Cleaning Up Space Junk
RACHEL MARTIN, HOST:
OK. Sometimes, even the vast expanse of outer space gets cluttered.
JAN WOERNER: We have a lot of space debris also coming from old rockets, upper-stage satellites, adapters.
MARTIN: That's Jan Woerner. He's the director general of the European Space Agency. And he says all that space junk poses a danger to space exploration and to telecommunications that depend on satellites.
WOERNER: It is an infrastructure which should be clean because we use it. We need it.
NOEL KING, HOST:
Here's what happens. The junk whizzes around Earth in low orbit. And when it hits, it knocks holes in telecom and weather satellites. So the space agency and a private company announced a mission.
WOERNER: I sometimes call it a vacuum cleaner.
MARTIN: Trash collection in space.
WOERNER: It is very important that we take care of waste and we take care of the garbage.
MARTIN: The European Space Agency plans to launch a cleanup robot, a robot that will target a 220-pound chunk of an old rocket from a launch six years ago.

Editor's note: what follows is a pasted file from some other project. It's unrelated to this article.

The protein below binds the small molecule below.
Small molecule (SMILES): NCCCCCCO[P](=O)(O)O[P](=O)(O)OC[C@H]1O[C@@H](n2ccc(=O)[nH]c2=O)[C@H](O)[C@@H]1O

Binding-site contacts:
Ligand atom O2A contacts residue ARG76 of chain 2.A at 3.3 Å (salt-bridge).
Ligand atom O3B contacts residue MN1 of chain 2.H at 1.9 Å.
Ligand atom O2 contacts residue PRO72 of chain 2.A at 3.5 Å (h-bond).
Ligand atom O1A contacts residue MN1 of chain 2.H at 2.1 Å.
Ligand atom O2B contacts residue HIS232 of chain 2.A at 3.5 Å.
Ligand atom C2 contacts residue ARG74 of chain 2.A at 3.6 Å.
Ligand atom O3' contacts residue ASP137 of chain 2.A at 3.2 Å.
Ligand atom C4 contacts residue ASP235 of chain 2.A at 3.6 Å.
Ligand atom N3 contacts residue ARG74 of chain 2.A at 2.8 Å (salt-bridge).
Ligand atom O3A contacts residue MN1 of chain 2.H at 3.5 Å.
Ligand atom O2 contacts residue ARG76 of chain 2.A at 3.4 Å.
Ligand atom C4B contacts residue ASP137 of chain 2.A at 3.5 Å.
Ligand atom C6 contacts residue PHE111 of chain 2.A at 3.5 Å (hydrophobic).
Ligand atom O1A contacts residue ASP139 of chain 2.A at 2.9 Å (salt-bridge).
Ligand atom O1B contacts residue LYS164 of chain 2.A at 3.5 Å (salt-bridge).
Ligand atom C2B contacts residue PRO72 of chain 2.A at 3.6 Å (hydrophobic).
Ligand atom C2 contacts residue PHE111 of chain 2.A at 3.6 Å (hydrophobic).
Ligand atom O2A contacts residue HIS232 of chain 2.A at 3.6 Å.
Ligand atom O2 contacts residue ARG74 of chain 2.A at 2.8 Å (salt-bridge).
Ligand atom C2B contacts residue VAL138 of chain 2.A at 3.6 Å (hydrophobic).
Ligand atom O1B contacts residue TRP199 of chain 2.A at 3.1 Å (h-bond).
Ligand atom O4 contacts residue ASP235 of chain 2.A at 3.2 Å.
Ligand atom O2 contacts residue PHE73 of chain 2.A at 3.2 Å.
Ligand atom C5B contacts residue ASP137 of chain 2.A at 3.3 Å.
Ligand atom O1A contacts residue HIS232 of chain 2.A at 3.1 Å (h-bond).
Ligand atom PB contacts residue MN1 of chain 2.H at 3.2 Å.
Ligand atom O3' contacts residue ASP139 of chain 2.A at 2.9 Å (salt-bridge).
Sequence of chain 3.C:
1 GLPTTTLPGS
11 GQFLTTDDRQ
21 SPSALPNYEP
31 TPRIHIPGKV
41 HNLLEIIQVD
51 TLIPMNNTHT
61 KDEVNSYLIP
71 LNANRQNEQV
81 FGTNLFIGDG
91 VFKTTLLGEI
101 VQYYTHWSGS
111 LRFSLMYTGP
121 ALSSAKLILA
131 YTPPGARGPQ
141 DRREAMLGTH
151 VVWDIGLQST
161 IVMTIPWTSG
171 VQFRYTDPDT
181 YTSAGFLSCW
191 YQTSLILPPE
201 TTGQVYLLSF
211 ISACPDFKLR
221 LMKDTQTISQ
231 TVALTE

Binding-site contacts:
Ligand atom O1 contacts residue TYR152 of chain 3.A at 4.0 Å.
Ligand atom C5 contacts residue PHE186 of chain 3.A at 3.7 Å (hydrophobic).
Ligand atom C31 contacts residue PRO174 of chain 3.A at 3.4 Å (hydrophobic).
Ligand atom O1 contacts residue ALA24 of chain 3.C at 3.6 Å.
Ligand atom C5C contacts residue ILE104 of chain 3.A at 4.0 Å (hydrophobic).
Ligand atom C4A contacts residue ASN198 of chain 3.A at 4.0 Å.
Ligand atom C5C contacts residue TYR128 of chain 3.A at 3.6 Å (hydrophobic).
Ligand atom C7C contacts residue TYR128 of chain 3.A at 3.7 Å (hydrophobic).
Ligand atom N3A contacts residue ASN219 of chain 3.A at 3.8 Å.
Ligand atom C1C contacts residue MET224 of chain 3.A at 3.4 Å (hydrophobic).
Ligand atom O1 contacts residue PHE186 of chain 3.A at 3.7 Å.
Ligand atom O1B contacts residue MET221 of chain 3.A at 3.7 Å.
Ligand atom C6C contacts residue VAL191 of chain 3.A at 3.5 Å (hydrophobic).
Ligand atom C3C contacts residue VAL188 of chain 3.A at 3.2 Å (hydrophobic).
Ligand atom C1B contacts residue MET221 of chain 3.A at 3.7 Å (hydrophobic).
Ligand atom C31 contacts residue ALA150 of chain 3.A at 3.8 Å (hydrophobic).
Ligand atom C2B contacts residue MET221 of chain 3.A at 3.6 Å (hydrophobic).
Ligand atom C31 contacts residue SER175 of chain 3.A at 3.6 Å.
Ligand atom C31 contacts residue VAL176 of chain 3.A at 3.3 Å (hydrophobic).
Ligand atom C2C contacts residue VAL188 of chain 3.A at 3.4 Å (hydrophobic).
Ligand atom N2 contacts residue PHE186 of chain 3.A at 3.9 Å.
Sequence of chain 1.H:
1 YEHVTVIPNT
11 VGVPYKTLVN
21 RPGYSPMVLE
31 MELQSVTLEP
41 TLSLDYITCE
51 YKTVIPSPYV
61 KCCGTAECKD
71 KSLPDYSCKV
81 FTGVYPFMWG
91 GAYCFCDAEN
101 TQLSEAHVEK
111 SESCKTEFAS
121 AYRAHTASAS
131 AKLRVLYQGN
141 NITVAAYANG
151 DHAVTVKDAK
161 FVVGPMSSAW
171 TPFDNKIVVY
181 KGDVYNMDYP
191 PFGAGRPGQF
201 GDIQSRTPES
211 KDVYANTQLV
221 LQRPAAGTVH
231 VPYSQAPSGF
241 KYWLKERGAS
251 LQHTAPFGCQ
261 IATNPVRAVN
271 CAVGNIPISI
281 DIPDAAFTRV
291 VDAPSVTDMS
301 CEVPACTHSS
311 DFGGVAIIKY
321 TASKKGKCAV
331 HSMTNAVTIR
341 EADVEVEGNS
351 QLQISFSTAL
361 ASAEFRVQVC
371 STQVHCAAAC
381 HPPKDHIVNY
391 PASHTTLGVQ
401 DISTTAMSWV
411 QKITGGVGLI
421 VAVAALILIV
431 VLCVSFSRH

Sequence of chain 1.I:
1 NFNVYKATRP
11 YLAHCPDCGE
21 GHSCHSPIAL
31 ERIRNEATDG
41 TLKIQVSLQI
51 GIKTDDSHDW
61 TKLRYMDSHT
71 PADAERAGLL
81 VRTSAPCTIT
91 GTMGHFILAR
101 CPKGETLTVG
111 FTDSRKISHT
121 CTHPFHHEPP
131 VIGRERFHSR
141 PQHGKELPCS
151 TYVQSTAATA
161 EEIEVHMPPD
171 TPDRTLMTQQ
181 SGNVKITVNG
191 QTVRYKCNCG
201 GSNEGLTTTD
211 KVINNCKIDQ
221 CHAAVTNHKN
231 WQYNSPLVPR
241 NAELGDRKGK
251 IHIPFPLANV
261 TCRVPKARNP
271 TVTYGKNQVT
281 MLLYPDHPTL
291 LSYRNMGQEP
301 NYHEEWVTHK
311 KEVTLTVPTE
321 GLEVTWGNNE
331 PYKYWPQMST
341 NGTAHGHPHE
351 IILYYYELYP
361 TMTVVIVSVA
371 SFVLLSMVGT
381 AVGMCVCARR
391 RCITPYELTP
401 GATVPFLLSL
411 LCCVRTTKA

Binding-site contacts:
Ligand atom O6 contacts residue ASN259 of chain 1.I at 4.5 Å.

WOERNER: Has four robotic arms with which it will grab this space debris.
MARTIN: After latching on, it will then drag the piece of space junk into Earth's atmosphere, bringing it to a fiery conclusion.
KING: But there is a catch here.
WOERNER: Unfortunately, in this very first mission, it self-destructs.
KING: The robot also burns up when it reenters Earth's atmosphere. And the cost of this one-time mission...
WOERNER: 140 million U.S. dollars.
MARTIN: Work on the project begins next year before an official launch planned for 2025.
(SOUNDBITE OF SONG, "SPACE JUNK")
WANG CHUNG: (Singing) I'm riding on the space junk.
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